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Monday 7pm – 9pm The 100% Spa Show hosted by Buzzing Bee on SLR 97.7 Radio

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The show focuses on health ,wealth and romance.We also cover a wide range of topics that reflect the pulse of the listenership. It’s more than a talk show as we act on the basis of being proactive .

This is achieved by establishing a direct link with the community through the artists, business men and women, youths, organisations, community leaders that appear on our show .We strengthen that link by providing a platform so that people  can engage and discuss issues, news and theme ignore by the main stream media. We want to have a local feel but with global reach ,so we also cover global issues that affects us locally.

News Radio

Meet The Critics returns to Colourful Radio on with a LIVE Black Panther special

Colourful Radio have announced that Emmanuel Anyiam-Osigwe will host a second series of panel show Meet The Critics.

The format will return for a 10 week run on Friday 16th February at the new time of 7pm. Joining him on each show will be 4 pundits from the world of film as they debate the week’s talking points in the movie business and other considered topics.

It’s also been announced that journalist Elizabeth Pears, news editor at Buzz Feed UK, will be joining the regular line-up of pundits for season 2.

The pundits for season 1 included Daryl Sledge, Paul Atherton,
Issac Tomiczek, Larushka Ivan-Zadeh, Simone Pennant, Paulette Harris-German, Stephan Pierre Mitchell, Jo Eluka and Jesse Quinones.

The new series will kick off with a live hour long discussion of the movie Black Panther – scheduled to be released across the UK on 12 February.

The new series will be universally accessible on digital radio via, via apps, mobile and across London, Birmingham, Manchester and Glasgow. Listeners will also be able to interact with the show online via the Twitter handle (@_MeetTheCritics)

About Emmanuel Anyiam-Osigwe
Emmanuel Anyiam-Osigwe is the director of the British Urban Film Festival (BUFF) which he founded in 2005 having previously worked for the BFM (Black Filmmaker Magazine) International Film Festival and the Screen Nation Film & TV Awards. To date, the festival has screened over 500 films, securing broadcast platforms for BAME and urban independent writers, actors, actresses, producers and directors on the BBC i-player, Channel 4, Community Channel and London Live. In September 2015, BUFF launched its’ own awards and honours system to showcase creative talent that has been championed by the festival. In 2016, BUFF was ranked by as the top film festival for diversity for audiences to attend in the world. In 2017, the BUFF awards, which are hosted annually, was broadcast live on Facebook.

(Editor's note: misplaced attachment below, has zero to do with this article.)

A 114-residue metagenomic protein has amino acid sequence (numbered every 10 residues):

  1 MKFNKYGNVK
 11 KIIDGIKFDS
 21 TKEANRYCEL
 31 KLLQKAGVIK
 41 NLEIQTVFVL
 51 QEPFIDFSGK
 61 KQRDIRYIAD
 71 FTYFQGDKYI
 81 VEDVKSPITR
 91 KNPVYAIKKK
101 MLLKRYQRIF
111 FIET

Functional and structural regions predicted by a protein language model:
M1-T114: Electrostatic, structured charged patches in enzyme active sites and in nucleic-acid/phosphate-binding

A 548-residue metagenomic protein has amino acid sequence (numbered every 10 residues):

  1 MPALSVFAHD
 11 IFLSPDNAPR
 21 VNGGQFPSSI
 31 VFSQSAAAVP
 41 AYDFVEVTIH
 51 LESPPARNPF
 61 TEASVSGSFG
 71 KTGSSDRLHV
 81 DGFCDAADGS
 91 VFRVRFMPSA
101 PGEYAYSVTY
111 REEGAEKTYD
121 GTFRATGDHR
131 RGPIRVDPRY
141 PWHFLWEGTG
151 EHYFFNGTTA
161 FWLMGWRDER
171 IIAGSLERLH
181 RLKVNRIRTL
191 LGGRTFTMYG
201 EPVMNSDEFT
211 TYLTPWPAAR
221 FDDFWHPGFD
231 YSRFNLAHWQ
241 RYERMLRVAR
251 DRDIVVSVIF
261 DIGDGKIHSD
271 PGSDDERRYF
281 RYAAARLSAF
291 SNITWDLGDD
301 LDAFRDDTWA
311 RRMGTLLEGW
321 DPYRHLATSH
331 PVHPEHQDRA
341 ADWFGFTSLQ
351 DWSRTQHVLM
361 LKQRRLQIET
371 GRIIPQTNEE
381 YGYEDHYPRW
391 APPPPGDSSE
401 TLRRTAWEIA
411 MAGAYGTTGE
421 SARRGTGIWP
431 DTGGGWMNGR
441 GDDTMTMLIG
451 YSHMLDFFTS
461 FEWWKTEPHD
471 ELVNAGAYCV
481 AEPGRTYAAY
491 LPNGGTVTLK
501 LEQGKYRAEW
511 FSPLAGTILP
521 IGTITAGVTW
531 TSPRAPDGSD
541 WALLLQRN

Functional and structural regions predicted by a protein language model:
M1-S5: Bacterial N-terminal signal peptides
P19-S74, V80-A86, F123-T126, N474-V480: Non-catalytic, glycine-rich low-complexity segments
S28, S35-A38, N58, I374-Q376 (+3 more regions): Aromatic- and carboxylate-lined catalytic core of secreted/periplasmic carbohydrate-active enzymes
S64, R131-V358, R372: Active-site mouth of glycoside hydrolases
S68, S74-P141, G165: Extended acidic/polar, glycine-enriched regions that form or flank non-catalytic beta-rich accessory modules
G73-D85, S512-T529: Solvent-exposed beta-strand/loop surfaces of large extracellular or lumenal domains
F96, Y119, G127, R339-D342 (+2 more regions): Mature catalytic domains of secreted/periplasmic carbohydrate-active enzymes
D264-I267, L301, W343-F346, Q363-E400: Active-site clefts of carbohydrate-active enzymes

About Colourful Radio
Colourful Radio is a multi-award-winning, unique, independent 24/7 music and conversation digital radio service on DAB, Apps, TuneIn, and online at We do ‘great MUSIC. engaging CONVERSATION’.

News Radio UK

Esther Alade to host The Discourse on ABN Radio

From Wednesday 6th December 2017 Esther Alade will be hosting the socio-political and culture talk show ” The Discourse”. The show will broadcast every Wednesday starting from tomorrow from 7am – 1oam

You can connect via:

Or on TuneIn

It will be great if you can call in and join the conversation on 02086707300 or Whatsapp/ Text your views to -‭07887 475940


Connect with Esther via the following links;  /  www.


International News News Radio

BBC launches services for Ethiopia and Eritrea

The BBC World Service has launched three websites for Ethiopia and neighbouring Eritrea as part of its biggest expansion since the 1940s.

The sites would be a “source of truth” in a region with limited independent media, said BBC editor Will Ross.

The Amharic, Afaan Oromo and Tigrinya sites’ launch will be followed in a few months by the launch of radio programmes in the three languages.

The UK government announced a funding boost for the World Service in 2015.

It paved the way for the expansion drive in Africa and Asia.

“We know that there is a great deal of hunger for audiences in Ethiopia and Eritrea to access a broad range of high quality content in Amharic, Afaan Oromo and Tigrinya,” said Ross, head of the new services.

Eritrea won independence from Ethiopia in 1993 after a 30-year war.

Tensions with Ethiopia remain high across a closed and heavily fortified border.

An estimated 80,000 people died during a 1998-2000 border war between the two states.

“There is also a significant diaspora, which retains strong links with ‘home’. The political situation in both countries has triggered the development of a large vocal, activist presence in the diaspora,” he said.

“The current news choice for many in Ethiopia is either a pro-government platform at home or a vehemently anti-government offer from the diaspora.”

Grey line

The Ge’ez alphabet